Sexual Orientation Discrimination occurs where a person is treated less favourably solely on the grounds of sexual orientation. This may be their own sexual orientation, their perceived sexual orientation (e.g. it may be assumed that someone is a gay man, when this is not actually the case, or the sexual orientation or assumed sexual orientation of a family member of that employee. This constitutes direct sexual orientation discrimination, examples of which may be stereotyping, and dismissing an employee solely for the reason of their sexual orientation.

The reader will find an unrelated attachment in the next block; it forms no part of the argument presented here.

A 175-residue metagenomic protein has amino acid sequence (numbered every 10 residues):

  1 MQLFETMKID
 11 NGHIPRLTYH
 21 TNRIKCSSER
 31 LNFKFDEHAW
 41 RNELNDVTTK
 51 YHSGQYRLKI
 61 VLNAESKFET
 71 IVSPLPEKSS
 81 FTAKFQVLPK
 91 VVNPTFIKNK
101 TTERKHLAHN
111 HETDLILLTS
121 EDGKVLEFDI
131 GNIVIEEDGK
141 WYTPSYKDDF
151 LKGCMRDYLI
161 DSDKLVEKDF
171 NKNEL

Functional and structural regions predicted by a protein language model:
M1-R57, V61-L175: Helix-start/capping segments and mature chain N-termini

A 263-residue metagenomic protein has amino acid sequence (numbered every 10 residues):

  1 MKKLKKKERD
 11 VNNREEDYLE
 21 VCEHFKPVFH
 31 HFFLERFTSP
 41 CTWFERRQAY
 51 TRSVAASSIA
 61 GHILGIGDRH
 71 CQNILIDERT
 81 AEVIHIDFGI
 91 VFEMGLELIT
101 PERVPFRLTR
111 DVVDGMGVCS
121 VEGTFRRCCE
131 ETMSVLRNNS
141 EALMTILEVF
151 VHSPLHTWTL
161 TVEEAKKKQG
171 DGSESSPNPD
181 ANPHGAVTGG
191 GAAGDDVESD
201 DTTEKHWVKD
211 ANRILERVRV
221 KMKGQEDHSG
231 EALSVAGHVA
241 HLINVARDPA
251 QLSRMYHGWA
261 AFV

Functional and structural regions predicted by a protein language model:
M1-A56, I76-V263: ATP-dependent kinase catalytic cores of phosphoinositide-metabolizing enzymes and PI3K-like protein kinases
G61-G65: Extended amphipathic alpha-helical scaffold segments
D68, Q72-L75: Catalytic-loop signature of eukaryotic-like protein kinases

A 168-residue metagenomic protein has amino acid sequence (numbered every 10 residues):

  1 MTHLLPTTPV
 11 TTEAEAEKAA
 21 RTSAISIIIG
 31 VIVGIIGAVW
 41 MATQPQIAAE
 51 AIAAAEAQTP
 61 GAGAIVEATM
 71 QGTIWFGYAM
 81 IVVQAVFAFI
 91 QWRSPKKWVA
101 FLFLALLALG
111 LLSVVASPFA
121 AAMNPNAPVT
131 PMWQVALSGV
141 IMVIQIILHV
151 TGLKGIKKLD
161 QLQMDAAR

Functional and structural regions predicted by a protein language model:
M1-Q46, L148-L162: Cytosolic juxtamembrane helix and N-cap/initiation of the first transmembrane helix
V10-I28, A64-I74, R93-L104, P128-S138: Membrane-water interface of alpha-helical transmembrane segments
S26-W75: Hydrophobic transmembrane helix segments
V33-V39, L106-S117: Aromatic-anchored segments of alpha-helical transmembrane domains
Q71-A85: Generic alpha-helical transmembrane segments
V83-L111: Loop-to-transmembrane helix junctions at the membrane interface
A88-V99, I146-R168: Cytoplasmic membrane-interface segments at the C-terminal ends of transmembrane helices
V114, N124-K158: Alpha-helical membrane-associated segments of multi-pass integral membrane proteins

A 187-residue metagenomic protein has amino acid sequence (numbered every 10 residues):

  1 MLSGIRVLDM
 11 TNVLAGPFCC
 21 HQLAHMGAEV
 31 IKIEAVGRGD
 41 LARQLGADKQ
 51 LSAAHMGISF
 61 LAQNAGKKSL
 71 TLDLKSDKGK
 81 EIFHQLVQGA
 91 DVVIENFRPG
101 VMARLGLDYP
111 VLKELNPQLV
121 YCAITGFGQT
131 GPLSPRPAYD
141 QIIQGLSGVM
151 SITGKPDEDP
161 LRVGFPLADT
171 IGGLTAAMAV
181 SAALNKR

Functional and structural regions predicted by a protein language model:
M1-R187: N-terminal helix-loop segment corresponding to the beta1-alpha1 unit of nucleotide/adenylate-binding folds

Indirect sexual orientation discrimination occurs where an employee is placed at a disadvantage due to a provision, criteria or practice which applies to all members of staff, but places that individual (and others of that sexual orientation) at a disadvantage. An example of this would be if a brewery advertised for a husband and wife to take over the running of a public house, as this would immediately place gay couples at a disadvantage.
As with other types of discrimination, victimisation occurs if an employee was to be treated unfavourably simply because they had chosen to bring a claim for sexual orientation discrimination, had made a complaint, or had acted as a witness for someone who had made such a complaint.
It is harassment to subject an employee to unwanted or unwarranted conduct related to their sexual orientation, which could reasonably be considered to cause that employee offence.